Aware that Roosevelt had no intention to radically redistribute the country's wealth, Long became one of the few national politicians to oppose Roosevelt's New Deal policies from the left.
He considered them inadequate in the face of the escalating economic crisis. Long sometimes supported Roosevelt's programs in the Senate, saying that "[W]henever this administration has gone to the left I have voted with it, and whenever it has gone to the right I have voted against it." He opposed the National Recovery Act, calling it a sellout to big business. In 1933, he was a leader of a three-week Senate filibuster against the Glass banking bill for favoring the interests of national banks over state banks.

In terms of foreign policy, Long was a firm isolationist. He argued that America's involvement in the Spanish-American War and the First World War had been deadly mistakes conducted on behalf of Wall Street. He also opposed American entry into the World Court.

In March 1933, Long offered a series of bills collectively known as "the Long plan" for the redistribution of wealth. The first bill proposed a new progressive tax code designed to cap personal fortunes at $100 million. Fortunes above $1 million would be taxed at 1 percent; fortunes above $2 million would be taxed at 2 percent, and so forth, up to a 100 percent tax on fortunes greater than $100 million. The second bill limited annual income to $1 million, and the third bill capped individual inheritances at $5 million.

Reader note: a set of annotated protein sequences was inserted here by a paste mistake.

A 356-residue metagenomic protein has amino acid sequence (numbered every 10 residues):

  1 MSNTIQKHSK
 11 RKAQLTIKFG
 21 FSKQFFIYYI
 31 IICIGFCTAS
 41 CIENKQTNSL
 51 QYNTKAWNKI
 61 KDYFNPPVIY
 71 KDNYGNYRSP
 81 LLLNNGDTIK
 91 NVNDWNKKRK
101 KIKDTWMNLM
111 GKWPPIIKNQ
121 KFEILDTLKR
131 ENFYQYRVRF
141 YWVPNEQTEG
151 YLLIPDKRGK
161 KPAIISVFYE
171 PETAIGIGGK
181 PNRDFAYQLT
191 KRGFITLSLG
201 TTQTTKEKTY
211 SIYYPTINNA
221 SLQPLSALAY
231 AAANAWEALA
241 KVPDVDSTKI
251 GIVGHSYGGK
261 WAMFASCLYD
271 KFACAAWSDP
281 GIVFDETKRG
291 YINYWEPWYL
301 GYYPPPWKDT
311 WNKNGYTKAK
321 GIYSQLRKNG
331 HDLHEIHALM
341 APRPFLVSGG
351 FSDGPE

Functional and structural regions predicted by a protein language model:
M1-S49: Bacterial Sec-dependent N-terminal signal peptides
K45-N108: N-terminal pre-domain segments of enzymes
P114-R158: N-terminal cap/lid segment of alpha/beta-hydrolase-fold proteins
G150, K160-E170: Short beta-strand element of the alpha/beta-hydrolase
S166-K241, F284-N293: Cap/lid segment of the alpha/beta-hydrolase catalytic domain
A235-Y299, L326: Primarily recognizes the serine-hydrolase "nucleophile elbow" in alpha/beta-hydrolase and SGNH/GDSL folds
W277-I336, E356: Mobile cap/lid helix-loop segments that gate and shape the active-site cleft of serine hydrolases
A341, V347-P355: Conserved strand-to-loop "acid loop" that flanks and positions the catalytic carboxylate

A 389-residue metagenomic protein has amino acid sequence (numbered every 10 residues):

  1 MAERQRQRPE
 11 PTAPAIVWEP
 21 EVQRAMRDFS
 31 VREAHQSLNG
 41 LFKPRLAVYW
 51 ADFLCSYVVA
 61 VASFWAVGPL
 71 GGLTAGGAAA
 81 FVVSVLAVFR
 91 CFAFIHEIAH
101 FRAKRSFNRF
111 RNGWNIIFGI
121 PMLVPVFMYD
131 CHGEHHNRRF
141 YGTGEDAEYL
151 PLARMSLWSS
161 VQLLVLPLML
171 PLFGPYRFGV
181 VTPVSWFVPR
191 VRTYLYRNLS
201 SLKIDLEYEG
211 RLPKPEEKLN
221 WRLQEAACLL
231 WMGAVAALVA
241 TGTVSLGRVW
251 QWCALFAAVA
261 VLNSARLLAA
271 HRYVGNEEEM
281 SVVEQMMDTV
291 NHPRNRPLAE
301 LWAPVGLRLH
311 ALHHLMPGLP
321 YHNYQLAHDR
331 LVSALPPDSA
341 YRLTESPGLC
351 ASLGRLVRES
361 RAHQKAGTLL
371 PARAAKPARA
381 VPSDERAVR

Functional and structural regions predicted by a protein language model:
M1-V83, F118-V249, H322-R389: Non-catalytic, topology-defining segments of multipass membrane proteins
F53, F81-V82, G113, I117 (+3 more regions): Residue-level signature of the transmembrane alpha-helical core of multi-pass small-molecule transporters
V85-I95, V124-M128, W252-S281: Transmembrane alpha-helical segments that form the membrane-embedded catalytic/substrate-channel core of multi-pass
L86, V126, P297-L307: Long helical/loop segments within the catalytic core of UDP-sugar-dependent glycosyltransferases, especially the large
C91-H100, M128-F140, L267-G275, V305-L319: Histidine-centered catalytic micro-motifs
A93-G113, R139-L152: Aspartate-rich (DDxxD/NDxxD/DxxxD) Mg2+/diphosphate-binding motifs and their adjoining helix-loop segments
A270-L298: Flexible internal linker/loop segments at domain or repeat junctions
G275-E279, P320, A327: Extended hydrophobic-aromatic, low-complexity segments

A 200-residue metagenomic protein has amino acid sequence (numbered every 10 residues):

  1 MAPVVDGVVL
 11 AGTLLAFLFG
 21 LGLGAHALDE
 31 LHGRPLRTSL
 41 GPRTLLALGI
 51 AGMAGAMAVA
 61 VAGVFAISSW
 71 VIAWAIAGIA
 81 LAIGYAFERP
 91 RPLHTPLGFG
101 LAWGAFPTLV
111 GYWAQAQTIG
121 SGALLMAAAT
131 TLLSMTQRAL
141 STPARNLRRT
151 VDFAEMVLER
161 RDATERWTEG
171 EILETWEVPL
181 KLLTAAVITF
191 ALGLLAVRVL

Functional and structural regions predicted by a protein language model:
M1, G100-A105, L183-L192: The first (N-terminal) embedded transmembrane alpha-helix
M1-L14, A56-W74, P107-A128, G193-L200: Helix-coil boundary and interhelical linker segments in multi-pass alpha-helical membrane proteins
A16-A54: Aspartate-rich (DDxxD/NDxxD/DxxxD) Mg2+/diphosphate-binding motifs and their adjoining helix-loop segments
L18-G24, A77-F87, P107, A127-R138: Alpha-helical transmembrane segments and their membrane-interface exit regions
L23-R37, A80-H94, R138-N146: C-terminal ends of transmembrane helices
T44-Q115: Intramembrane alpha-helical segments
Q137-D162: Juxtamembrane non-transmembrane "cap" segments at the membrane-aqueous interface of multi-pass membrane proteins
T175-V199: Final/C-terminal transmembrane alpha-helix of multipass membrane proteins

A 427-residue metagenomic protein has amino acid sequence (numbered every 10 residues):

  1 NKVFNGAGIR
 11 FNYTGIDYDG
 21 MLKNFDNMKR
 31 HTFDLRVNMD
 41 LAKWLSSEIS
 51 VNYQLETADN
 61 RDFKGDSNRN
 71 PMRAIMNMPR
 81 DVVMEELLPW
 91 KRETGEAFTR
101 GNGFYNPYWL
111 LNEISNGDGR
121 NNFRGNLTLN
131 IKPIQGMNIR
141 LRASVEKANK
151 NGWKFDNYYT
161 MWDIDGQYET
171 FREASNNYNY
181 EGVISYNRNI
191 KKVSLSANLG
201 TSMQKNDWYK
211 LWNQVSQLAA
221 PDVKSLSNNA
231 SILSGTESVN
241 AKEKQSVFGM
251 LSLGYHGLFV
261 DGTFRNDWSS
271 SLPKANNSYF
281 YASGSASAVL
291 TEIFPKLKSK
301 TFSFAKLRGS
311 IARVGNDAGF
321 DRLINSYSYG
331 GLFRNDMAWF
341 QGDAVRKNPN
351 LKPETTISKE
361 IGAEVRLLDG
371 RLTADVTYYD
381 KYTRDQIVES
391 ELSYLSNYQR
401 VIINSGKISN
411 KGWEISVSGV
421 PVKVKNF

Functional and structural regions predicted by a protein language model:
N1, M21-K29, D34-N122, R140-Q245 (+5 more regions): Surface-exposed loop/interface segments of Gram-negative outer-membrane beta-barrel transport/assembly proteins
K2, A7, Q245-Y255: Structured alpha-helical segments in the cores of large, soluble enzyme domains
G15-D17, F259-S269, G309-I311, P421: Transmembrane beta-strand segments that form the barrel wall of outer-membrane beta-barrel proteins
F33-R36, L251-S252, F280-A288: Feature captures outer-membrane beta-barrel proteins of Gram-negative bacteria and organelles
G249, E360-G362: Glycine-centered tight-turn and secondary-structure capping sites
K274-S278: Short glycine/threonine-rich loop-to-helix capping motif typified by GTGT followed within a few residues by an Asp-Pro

With the Senate unwilling to support his proposals, in February 1934 Long formed a national political organization, the Share Our Wealth Society. A network of local clubs led by national organizer Reverend Gerald L. K. Smith, the Share Our Wealth Society was intended to operate outside of and in opposition to the Democratic Party and the Roosevelt administration. By 1935, the society had over 7.5 million members in 27,000 clubs across the country. Long's Senate office received an average of 60,000 letters a week. Some historians believe that pressure from Long and his organization contributed to Roosevelt's "turn to the left" in 1935. He enacted the Second New Deal, including the Social Security Act, the Works Progress Administration, the National Labor Relations Board, Aid to Dependent Children, the National Youth Administration, and the Wealth Tax Act of 1935. In private, Roosevelt candidly admitted to trying to "steal Long's thunder."


During his first term many on the left thought that FDR was "Obama" rather than the FDR that we remember today.

You understand that our trade with "free trade" countries is much more equal than with

the rest of the world?

We have "free trade" with 17 countries. In 2010 our total trade with the those 17 countries was $1.115 trillion. We had a deficit of $71.1 billion (6.5% of the total). Exports were 47% of the total and imports were 53%.

In 2010 our total trade with the rest of the world was $2.108 trillion. We had a deficit of $574.8 billion (27.2% of the total). Exports were 37% and imports were 63%.

Every developed country has seen manufacturing decline. Several have it worse than the US.

"One interesting tidbit: While Americans sometimes complain that the country doesn’t “make” anything anymore — a sentiment related to manufacturing’s long-term slide in this country — they should know that declines in manufacturing jobs are common in the rest of the developed world, too: